Saturday, September 13, 2014

Motion detector switch in Hidco Bhavan installed: another smart step

I was a bit surprised to see that the lights in my office chamber at Hidco Bhavan were not switched on when I pushed open the door this morning. But as soon as I entered and started going towards my table, the lights came on on their own for one half of the office chamber. When I reached my table, the other half too lit up. I was told that Chief Engineer (Elec) S P Chatterjee had installed these infra red motion detectors yesterday while I was in Delhi. This was based on a discussion taken in one of the recent weekly meetings where I talked of conserving street lights through motion detector devices. Here is a picture of the ceiling mounted device (there are two in two halves of the room):

Motion detector in Hidco
(the round one)
I looked up the web to understand how this works. Here is an excerpt from Howstuffswork:

The "motion sensing" feature on most lights (and security systems) is a passive system that detects infrared energy. These sensors are therefore known as PIR (passive infrared) detectors or pyroelectricsensors. In order to make a sensor that can detect a human being, you need to make the sensor sensitive to the temperature of a human body. Humans, having a skin temperature of about 93 degrees F, radiate infrared energy with a wavelength between 9 and 10 micrometers. Therefore, the sensors are typically sensitive in the range of 8 to 12 micrometers.
The devices themselves are simple electronic components not unlike a photosensor. The infrared light bumps electrons off a substrate, and these electrons can be detected and amplified into a signal.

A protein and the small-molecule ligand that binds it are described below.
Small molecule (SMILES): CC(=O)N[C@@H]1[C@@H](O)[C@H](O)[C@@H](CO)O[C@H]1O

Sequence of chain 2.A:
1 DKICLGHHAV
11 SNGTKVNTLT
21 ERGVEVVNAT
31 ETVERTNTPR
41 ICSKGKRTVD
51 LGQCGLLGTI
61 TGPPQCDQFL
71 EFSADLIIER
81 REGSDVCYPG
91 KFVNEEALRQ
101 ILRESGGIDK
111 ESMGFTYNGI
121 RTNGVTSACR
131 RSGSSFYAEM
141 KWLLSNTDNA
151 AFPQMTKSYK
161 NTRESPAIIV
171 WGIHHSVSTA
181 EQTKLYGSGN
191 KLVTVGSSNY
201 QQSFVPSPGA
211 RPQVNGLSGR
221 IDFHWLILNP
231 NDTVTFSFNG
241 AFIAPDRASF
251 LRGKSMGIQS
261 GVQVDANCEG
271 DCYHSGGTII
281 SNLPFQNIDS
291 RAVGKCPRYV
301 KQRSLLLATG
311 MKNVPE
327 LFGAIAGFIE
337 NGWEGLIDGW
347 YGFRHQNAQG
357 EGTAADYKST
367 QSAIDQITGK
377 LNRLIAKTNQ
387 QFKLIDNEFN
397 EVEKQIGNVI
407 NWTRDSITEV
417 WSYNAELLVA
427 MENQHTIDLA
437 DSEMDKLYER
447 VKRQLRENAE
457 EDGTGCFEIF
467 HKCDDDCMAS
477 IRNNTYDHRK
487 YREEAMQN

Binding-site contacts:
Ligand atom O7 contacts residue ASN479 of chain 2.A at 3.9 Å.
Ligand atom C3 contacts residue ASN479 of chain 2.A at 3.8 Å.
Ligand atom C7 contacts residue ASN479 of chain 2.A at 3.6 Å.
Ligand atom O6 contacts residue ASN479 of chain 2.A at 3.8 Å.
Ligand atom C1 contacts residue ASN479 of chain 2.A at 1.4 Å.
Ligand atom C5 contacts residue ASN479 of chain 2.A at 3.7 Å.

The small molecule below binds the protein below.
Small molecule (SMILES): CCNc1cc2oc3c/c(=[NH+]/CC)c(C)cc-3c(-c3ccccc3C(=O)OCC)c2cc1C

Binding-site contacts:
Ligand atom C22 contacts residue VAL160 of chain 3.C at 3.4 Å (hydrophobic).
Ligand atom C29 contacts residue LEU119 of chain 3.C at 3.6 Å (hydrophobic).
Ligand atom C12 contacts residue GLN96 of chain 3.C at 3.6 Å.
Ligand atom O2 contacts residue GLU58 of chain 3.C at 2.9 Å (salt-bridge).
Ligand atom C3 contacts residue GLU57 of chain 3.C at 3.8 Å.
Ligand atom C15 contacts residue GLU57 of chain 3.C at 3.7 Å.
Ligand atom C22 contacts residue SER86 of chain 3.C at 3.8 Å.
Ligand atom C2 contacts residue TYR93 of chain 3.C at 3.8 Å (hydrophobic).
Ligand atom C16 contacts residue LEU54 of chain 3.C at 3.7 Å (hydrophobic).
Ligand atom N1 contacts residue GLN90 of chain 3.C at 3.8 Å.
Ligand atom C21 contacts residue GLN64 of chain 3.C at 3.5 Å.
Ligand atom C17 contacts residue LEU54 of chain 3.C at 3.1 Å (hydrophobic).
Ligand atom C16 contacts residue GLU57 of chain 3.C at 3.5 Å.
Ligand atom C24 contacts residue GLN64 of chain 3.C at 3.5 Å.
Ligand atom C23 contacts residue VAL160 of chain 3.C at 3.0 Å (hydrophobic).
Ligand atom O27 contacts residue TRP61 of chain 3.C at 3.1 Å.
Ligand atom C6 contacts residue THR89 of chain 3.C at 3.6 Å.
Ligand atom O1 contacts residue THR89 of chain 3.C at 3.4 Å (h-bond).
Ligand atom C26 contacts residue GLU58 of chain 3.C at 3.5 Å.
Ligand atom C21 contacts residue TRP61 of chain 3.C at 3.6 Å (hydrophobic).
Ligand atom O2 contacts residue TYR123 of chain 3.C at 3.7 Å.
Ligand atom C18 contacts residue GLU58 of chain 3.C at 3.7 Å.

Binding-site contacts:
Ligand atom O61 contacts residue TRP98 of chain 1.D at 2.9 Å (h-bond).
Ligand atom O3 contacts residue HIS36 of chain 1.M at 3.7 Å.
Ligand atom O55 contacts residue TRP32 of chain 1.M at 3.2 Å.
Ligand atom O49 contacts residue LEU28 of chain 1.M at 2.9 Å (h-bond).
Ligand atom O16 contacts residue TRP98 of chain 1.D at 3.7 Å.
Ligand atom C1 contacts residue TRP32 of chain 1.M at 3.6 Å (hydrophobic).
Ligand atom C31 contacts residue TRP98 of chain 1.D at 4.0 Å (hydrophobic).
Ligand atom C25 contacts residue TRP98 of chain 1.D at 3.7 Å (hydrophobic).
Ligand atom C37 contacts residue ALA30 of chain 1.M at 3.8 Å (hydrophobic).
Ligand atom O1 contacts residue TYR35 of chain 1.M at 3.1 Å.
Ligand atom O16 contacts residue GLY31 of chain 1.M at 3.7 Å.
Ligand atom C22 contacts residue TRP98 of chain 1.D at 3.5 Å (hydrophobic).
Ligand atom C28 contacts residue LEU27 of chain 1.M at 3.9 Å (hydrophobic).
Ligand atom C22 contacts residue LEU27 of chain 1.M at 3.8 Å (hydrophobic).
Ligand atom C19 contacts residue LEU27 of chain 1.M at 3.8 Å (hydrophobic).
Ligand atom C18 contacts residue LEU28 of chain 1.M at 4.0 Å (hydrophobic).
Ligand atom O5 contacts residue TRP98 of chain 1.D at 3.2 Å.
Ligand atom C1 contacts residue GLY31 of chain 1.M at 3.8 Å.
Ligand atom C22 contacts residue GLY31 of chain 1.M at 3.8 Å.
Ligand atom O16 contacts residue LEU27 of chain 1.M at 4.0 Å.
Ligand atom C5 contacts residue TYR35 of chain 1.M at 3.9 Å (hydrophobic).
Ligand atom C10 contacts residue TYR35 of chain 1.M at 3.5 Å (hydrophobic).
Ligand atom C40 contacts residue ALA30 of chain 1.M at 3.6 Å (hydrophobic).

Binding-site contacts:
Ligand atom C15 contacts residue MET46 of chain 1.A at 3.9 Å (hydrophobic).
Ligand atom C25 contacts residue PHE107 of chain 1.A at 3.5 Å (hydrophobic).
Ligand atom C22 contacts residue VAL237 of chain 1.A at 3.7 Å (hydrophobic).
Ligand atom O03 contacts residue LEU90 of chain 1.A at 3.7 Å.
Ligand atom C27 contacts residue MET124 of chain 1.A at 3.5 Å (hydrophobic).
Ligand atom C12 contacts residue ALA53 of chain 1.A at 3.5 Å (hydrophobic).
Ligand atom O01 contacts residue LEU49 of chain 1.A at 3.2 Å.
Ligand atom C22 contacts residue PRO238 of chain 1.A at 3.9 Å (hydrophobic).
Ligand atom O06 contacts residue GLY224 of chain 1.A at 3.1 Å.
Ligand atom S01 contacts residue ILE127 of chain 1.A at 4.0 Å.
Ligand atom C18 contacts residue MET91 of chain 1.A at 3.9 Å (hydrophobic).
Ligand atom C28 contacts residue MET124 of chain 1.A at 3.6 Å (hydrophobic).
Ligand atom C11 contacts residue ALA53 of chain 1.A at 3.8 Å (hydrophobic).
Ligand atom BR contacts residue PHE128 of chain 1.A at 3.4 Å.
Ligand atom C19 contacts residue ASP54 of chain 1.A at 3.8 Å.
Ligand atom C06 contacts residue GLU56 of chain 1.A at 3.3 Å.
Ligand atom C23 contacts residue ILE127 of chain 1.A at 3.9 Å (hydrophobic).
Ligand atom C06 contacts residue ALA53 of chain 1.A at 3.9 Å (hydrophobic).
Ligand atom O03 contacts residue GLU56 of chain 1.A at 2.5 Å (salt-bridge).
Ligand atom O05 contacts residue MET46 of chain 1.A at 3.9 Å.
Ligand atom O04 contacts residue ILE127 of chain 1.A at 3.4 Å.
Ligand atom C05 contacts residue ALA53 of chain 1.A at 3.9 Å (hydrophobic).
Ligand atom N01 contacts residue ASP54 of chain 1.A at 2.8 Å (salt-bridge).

You have probably noticed that your light is sensitive to motion, but not to a person who is standing still. That's because the electronics package attached to the sensor is looking for a fairly rapid change in the amount of infrared energy it is seeing. When a person walks by, the amount of infrared energy in the field of view changes rapidly and is easily detected "
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Today Finance Minister Amit Mitra, Chief Secretary Sanjay Mitra, ACS(Commerce) C M Bachhawat, ACS(Power) Gopalkrishna, Pr Secretary (Health) Malay De, Pr Secretary (IT) Satish Tewari, Pr Secretary (Finance) H K Dwivedi, Pr Secretary (MSME) Rajiv Sinha, MD WBIDC Krishna Gupta and others visited Eco Pak in the morning and held a meeting in Glass House. This was a follo-up meet of the industry-diplomat meeting of Hon'ble Chief Minister held on 11th Sep.
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A new bank branch opened at Hidco Bhavan compound today. This is a result of sustained efforts of CFO Samaresh Mitra. An earlier security building was converted into a two storied building and modifications made to make the ground floor suitable for banking. The ATM counter will soon be opened. A photo (courtesy Subhashis Gupta):
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Two clippings:
Ei Samay dt 12.9.2014

Times of India dt 12.9.2014


  1. The floor area ratio(FAR) in

    New york Downtown-10-15
    Los Angeles CBD – 13
    Chicago, CBD 12
    San Francisco – 9
    Bankok - 8

    As mentioned in the article the FAR in new town CBD is 3.5. Is it true?
    Low FAR reduces the traffic on the road. Some green space
    may be entertained if we can fixed low FAR but minimum building height.

    Is there any regulation so that the upcoming building in CBD may have
    some minimum height (say 80m).

    In some plots the FAR may be relaxed to 10-12 so that few highrise may shape
    the skyline from Eco park.

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